6. We ran into an interesting MySQL character encoding issue at Crowd Favorite today while working to upgrade and launch a new client site. Here is what we were trying to do: copy the production database to the staging database so we could properly configure and test everything before pushing the new site live. Pretty simple right? It was, until we noticed a bunch of weird character encoding issues on the staging site. It turned out that while the database tables were set to a Latin-1 (latin1), the content that populated those tables was encoded as UTF-8 (utf8). A variety of attempts to fix this failed, but what succeeded was as follows: Export the data as Latin-1. Because MySQL knows that the table is already using a Latin-1 encoding, it will do a straight export of the data without trying to convert the data to another character set. If you try to export as UTF-8, MySQL appears to attempt to convert the (supposedly) Latin-1 data to UTF-8 – resulting in double encoded characters (since the data was actually already UTF-8). Change the character set in the exported data file from ‘latin1’ to ‘utf8’. Since the dumped data was not converted during the export process, it’s actually UTF-8 encoded data. Create your new table as UTF-8 If your CREATE TABLE command is in your SQL dump file, change the character set from ‘latin1’ to ‘utf8’. Import your data normally. Since you’ve got UTF-8 encoded data in your dump file, the declared character set in the dump file is now UTF-8, and the table you’re importing into is UTF-8, everything will go smoothly. I can confirm that a half-dozen or so variations on the above do not work. This includes INSERT INTO newdb.newtable SELECT * FROM olddb.oldtable;. Also, if you’re doing this for a WordPress1 site (like we were), keep in mind that copying over the production database will generally mean that WP-Cache is enabled. You’ll want to remember to turn that off. Yeah. This is a fairly common issue in older WordPress installs because the MySQL database default is commonly Latin-1, and older versions of WordPress did not specify the character set when creating the database tables (so they would default to Latin-1) and the default encoding in the WordPress settings is UTF-8. [back] http://alexking.org/blog/2008/03/06/mysql-latin1-utf8-conversion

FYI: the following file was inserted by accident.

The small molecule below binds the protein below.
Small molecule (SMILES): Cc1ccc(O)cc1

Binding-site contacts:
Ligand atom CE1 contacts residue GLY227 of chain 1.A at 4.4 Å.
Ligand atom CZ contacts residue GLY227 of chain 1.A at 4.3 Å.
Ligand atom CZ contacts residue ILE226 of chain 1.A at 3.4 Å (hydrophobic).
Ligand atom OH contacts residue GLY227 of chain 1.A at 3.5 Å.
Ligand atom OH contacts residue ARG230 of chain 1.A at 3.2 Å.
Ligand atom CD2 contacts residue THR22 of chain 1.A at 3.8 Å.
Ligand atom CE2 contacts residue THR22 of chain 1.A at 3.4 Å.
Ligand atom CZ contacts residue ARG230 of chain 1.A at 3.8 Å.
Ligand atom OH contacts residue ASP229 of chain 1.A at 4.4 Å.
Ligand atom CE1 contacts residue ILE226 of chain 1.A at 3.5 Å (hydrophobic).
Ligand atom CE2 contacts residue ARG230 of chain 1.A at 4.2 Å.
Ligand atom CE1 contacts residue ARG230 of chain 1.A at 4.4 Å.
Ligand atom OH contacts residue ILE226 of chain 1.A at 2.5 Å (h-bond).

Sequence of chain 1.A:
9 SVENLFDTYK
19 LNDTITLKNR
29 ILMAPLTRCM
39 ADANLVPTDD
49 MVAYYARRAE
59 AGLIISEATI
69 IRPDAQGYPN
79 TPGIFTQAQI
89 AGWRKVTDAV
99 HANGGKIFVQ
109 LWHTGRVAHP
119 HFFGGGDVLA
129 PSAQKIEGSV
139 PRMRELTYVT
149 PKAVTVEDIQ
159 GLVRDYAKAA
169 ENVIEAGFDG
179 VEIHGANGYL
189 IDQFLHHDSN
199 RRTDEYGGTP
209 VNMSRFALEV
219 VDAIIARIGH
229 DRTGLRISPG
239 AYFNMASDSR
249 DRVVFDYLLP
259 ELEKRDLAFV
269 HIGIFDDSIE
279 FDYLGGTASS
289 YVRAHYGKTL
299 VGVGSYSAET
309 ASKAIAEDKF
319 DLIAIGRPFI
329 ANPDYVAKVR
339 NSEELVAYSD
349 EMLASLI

7. Since the Poodle vulnerability (SSLv3) a number of clients disabling SSLv3 on CentOS 5 breaks compatibility with external sites and applications such as WHMCS and PayPal IPN. This is because TLS1.0 will be the only supported method. In order to support the TLS1.1 and TLS1.2 you can follow the steps below to force the use of the newer version of openssl: First we need to get the latest openssl version (all links provided in this article are the latest at the time of writing) wget 'http://www.openssl.org/source/openssl-1.0.1j.tar.gz' tar -zxf openssl-1.0.1j.tar.gz cd openssl-1.0.1j ./config shared -fPIC make make install Install latest curl to /usr/local/ssl rm -rf /opt/curlssl wget 'http://curl.haxx.se/download/curl-7.38.0.tar.gz' tar -zxf curl-7.38.0.tar.gz cd curl-7.38.0 ./configure --prefix=/opt/curlssl --with-ssl=/usr/local/ssl --enable-http --enable-ftp LDFLAGS=-L/usr/local/ssl/lib CPPFLAGS=-I/usr/local/ssl/include make make install Now we need to configure EasyApache to use what we’ve done, we will do this by creating two files. cd /var/cpanel/easy/apache/rawopts touch all_php5 touch Apache2_4 Edit all_php5 in your favourite text editor --enable-ssl --with-ssl=/usr/local/ssl --with-curl=/opt/curlssl LDFLAGS=-L/usr/local/ssl/lib CPPFLAGS=-I/usr/local/ssl/include Edit Apache2_4 in your favourite text editor --with-ssl=/usr/local/ssl LDFLAGS=-L/usr/local/ssl/lib CPPFLAGS=-I/usr/local/ssl/include Go into WHM goto EasyApache, Select build from current profile or customise as you require. Once completed you now have TLS 1.2 that will survive upgrades! For forwarding secrecy and high encryption ratings add the following from WHM > Apache Configuration > Include Editor > Pre VirtualHost Include, choose either all versions or your current version and paste the below code into the box SSLProtocol -SSLv2 -SSLv3 +TLSv1.2 +TLSv1.1 +TLSv1 SSLCompression off SSLHonorCipherOrder on SSLCipherSuite ECDHE-ECDSA-AES256-GCM-SHA384:ECDHE-RSA-AES256-GCM-SHA384:ECDHE-RSA-AES256-SHA:ECDHE-ECDSA-AES256-SHA:DHE-RSA-AES256-GCM-SHA384:AES256-GCM-SHA384:DHE-RSA-AES256-SHA256:DHE-RSA-CAMELLIA256-SHA:DHE-RSA-AES128-GCM-SHA256:DHE-RSA-AES128-SHA256:AES128-GCM-SHA256:DHE-RSA-AES256-SHA:DHE-RSA-AES128-SHA:!NULL:!eNULL:!aNULL:!DSS:-LOW:RSA+RC4+SHA https://www.gbservers.co.uk/2014/10/19/centos-5-tls-1-2-support-cpanelwhm/